# How to render depth linearly in modern OpenGL with gl_FragCoord.z in fragment shader?

such as

but I still don't know whether or not the `gl_FragCoord.z` is linear.

GLSL specification said its range is [0,1] in screen sapce without mentioning it's linear or not.

I think linearity it is vital since I will use the rendered model to match depth map from Kinect.

Then if it is not linear, how to linearlize it in the world space?

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Its up to you to decide if you want linear Z or not, everythings relies on your projection matrix. You may read this:

http://www.songho.ca/opengl/gl_projectionmatrix.html

Which explains very well how projection matrices works. It may be better to have non-linear Z in order to have better precision in the foreground and less in the backgrounds, depth artifacts are less visible when far away...

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thanks for that excellent site, however it is also necessary to confirm that how the specific variable works in GLSL. except the theory explanation I wanted a certain answer. – tomriddle_1234
Well, GLSL handles floating point numbers, so any value is accepted. However, once your coordinates are projected, range [-1, 1] corresponds to the visible part of the screen for X and Y axis, and Z-buffer accepts [-1, 1] values, so any value outside this range may be clamped. – neodelphi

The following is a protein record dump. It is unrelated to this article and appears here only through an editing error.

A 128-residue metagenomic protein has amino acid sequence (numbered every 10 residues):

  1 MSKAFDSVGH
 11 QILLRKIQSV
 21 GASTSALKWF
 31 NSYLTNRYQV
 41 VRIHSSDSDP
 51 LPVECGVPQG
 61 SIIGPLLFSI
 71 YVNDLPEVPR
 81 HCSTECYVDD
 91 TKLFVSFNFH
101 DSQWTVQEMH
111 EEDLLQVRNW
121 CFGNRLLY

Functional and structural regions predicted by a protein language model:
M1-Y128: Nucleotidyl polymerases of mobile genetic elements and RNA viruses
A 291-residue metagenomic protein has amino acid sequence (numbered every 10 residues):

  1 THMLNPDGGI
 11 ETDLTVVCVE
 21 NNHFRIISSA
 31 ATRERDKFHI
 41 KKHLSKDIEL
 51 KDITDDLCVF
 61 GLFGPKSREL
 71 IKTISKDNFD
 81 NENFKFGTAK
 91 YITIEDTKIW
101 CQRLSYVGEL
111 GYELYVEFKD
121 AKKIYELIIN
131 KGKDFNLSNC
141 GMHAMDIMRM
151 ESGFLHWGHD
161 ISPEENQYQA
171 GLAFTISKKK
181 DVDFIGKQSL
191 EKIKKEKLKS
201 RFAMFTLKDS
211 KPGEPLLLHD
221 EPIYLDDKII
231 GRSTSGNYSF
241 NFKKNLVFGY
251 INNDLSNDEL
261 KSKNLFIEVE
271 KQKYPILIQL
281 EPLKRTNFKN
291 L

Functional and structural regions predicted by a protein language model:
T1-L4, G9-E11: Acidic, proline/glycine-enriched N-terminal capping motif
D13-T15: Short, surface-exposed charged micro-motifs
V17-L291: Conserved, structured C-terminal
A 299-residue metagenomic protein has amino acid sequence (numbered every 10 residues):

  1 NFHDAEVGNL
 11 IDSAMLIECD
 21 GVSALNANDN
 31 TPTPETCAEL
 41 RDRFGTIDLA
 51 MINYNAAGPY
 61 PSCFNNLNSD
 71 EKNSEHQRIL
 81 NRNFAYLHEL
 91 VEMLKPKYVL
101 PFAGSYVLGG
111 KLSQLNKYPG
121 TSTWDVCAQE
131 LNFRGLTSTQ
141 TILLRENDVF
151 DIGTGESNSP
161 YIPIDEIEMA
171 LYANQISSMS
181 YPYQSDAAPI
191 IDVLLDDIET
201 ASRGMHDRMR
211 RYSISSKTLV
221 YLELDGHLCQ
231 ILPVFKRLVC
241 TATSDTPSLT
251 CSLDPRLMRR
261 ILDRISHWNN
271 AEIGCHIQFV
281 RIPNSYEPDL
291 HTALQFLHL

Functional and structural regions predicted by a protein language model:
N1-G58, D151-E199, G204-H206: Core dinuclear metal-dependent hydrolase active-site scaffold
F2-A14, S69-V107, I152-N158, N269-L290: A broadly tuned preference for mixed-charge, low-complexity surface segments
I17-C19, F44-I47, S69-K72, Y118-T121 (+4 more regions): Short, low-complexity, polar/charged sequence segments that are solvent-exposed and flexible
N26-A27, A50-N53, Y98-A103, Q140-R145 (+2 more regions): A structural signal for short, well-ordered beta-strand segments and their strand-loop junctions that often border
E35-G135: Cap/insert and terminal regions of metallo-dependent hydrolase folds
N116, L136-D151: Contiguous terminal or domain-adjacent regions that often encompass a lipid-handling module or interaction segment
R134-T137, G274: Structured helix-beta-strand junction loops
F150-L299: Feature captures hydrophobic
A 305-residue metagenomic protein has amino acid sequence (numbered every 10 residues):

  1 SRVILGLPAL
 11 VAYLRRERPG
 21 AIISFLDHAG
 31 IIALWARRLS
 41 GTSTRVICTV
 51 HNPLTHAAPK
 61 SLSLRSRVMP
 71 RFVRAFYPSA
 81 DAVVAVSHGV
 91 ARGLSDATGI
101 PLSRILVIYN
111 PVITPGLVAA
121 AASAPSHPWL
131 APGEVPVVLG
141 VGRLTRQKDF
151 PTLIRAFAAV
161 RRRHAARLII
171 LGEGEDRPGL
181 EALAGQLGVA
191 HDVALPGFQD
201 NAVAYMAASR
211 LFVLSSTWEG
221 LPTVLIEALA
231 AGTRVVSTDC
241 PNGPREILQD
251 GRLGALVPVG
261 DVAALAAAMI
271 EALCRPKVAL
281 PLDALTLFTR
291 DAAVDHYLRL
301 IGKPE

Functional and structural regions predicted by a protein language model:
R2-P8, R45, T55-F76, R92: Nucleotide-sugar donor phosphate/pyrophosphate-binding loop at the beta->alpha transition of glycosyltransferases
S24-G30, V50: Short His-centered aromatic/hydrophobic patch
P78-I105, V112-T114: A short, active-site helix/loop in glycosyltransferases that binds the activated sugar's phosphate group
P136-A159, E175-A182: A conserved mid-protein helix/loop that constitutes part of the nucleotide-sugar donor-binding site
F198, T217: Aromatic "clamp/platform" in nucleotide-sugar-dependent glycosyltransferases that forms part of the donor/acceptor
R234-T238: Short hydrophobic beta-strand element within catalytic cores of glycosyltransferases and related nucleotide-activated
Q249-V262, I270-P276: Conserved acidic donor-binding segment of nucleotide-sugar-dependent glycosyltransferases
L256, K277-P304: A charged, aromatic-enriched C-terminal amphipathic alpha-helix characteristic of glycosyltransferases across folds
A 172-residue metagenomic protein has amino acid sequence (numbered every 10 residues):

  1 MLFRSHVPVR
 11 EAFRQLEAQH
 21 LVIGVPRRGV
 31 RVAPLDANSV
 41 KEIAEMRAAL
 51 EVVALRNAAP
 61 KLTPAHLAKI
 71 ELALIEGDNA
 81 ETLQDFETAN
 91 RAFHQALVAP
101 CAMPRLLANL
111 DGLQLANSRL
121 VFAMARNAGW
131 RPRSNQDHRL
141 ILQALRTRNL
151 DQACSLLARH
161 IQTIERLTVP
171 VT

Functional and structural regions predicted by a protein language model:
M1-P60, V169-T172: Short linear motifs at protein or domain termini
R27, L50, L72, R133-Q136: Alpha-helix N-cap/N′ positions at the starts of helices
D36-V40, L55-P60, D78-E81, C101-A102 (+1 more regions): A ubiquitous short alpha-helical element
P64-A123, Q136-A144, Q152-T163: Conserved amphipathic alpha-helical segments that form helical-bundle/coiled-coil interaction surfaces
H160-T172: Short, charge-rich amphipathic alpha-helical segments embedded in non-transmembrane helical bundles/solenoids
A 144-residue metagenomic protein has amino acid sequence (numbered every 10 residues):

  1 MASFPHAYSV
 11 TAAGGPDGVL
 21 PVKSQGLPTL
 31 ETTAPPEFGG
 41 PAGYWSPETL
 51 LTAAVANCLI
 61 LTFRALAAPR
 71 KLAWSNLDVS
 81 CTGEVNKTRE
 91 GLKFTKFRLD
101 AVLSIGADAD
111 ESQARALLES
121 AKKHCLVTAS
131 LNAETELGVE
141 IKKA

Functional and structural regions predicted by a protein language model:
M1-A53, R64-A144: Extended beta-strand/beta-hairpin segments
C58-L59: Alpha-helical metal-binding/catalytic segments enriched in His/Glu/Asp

That's not true. As soon as you use a perspective projection, your projection matrix has to set the `w` coordinate of the output vector to the negative `z` coordinate of the input vector to facilitate the perspective foreshortening. And as soon as you do that there is no way to keep linear depth after transformation (since `x, y` and `z` will be divided by that negative `z` value in the perspective divide pipeline step). – Dreamer

Once it's projected it loses its linearity, `gl_FragCoord.z` is not linear.

To revert back to linear you should perform 2 steps:

1) Transform the variable `gl_FragCoord.z` to normalized devices coordinates in the range [-1, 1]

``````z = gl_FragCoord.z * 2.0 - 1.0
``````

2) Apply the inverse of the projection matrix (IP). (You can use arbitrary values for x and y), and normalize for the last component.

``````unprojected = IP * vec4(0, 0, z, 1.0)
unprojected /= unprojected.w
``````

you will obtain a point in view space (or camera space, you name it) that has a linear z between znear and zfar.

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Whether `gl_FragCoord.z` is linear or not depends on your transformation matrix. `gl_FragCoord.z` is determined by computing `gl_Position.z / gl_Position.w` for all vertices of your triangle and then interpolating the result over all fragments of that triangle.

So `gl_FragCoord.z` is linear when your transformation matrix assigns a constant value to `gl_Position.w` (which usually happens with ortho projection matrices) and is non-linear when `gl_Position.w` depends on the `x`, `y`, or `z` coordinate of your input vector (which happens with perspective projection matrices).